The Joys of Clumsy Fumbling

By | December 1, 2014
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Well, we’re in the new premises I mentioned last time – just about!
Still a few things to sort but we’re getting there!
The joy of clumsy fumbling…
Although I’ve been using computers for (pauses to add it up) 32 years now (I started young!) can be a bit of a clumsy typist. Fast, but clumsy. (And noisy – as anyone who’s shared an office with me will say.)
Normally this is a bit of the pain in the neck as I have to go back and change all my msitokes. (Sorry, couldn’t resist.)
But the other day it actually turned to my advantage as I discovered something I didn’t know by clumsily fumbling and accidentally pressing the wrong keys. And eventually, I managed to work out how I’d done it.
If you’re using Internet Explorer or Google Chrome, you can hold down ctrl and tap T to get a new, blank tab. I use it quite a lot when I’m doing one thing and need to look something up.
But if you hold down ctrl and shift and press T, it doesn’t open a blank tab – it reopens the last tab you closed.
For example if I’m writing this in one tab (I use a program you access through the web browser to write these emails) and I look up something in Wikipedia in another tab, then close that Wikipedia tab and then realise I wanted to check something else in Wikipedia as well, I can just press Ctrl and shift and T and bingo – the tab reappears, on exactly the same page it was on when I foolishly closed it.
I find this really useful as I quite often close a tab only to think (seconds later) “Oh, I wanted to check something else on that webpage.”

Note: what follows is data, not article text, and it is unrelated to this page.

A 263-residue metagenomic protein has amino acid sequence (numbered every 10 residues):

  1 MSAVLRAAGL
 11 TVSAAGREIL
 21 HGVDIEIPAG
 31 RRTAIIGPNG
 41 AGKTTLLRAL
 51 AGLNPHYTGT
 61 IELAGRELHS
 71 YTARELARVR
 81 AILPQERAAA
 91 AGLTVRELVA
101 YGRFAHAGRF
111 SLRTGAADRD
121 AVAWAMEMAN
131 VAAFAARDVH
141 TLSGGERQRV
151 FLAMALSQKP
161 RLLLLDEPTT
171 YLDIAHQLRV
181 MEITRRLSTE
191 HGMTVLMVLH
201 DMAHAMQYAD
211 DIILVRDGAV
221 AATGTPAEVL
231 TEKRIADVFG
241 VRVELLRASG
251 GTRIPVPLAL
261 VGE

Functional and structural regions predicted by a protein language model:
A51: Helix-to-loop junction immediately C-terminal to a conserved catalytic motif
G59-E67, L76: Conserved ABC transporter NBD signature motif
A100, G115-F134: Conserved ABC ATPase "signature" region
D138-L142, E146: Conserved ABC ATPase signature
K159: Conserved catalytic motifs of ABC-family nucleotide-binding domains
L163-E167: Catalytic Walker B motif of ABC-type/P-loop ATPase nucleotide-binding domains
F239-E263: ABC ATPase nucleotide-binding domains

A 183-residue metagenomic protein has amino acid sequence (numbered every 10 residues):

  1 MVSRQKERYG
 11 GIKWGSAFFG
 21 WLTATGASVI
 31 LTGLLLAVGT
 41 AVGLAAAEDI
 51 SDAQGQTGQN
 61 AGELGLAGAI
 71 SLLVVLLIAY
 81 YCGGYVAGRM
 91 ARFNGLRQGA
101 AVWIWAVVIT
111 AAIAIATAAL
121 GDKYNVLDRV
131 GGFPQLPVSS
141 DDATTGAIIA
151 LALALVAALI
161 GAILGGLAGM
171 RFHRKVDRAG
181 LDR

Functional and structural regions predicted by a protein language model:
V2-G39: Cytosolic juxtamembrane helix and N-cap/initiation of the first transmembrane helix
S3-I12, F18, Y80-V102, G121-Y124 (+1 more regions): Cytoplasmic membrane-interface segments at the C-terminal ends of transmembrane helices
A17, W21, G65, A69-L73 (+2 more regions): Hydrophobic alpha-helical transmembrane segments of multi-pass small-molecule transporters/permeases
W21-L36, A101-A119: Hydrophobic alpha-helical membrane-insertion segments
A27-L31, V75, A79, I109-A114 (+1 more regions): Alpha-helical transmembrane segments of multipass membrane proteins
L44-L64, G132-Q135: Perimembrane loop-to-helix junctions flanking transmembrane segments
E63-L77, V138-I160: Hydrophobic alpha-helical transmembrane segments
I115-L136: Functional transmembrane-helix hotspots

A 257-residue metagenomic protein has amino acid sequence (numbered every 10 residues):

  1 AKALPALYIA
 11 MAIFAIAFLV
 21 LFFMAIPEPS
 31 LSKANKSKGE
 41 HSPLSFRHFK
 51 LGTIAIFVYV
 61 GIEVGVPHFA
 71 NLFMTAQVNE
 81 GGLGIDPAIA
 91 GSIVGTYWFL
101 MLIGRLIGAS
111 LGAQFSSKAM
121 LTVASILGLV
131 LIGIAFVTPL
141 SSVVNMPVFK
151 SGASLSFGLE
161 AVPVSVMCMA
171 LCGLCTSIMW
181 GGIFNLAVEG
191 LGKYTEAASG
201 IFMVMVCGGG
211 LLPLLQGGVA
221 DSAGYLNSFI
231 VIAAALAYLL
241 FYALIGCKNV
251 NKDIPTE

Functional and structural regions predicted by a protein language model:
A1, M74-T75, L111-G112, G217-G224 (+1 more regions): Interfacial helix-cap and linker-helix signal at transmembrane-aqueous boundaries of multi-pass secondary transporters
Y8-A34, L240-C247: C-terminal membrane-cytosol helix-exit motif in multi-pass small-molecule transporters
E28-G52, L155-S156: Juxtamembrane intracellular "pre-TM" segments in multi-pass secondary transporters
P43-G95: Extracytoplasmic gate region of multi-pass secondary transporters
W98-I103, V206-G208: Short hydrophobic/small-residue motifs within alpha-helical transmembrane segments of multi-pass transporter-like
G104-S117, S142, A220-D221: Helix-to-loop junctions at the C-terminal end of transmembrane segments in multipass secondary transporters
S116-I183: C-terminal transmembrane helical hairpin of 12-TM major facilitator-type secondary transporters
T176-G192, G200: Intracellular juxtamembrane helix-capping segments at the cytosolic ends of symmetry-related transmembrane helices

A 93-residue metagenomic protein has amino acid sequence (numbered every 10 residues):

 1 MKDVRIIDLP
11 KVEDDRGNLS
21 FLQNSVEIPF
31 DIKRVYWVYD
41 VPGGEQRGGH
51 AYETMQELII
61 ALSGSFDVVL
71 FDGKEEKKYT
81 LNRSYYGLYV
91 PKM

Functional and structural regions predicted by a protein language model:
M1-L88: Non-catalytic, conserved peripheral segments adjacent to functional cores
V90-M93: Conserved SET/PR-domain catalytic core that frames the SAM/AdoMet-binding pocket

Of course, if you think further ahead than me, it might not be any use to you! But I’m sure there’ll be someone out there who’ll also find it useful!
One more tip about backing up
I’ve been talking a bit recently about backing up your work or other important files in case your PC fails, is stolen or just decides not to work any more.
And one way I mentioned is to email your things to a Gmail accounts (or other online email, like Hotmail or Yahoo).
I should also mention that in theory, if you don’t use these accounts for more than 9 months, they can be closed. Now often, they only get closed if they’ve never really been used. But it’s best not to take any risks.
So if you’re using this method, I’d recommend logging in to check your emails at least every 8 months, to be on the safe side.
You probably would anyway, to check your emails are there, see any emails from anyone else or even to access the backups you’re making.
But best to make sure.
Newly updated 3rd edition videos
We’ve just moved the Tame Your PC (3rd Edition) videos I mentioned recently over to the new premises – lots have already gone but we still have plenty if you have Windows 8 and ever struggle with it (or you know someone who does and need a Christmas present idea for them!). In fact if you have an older version of Windows, they’re covered too. Read more here.

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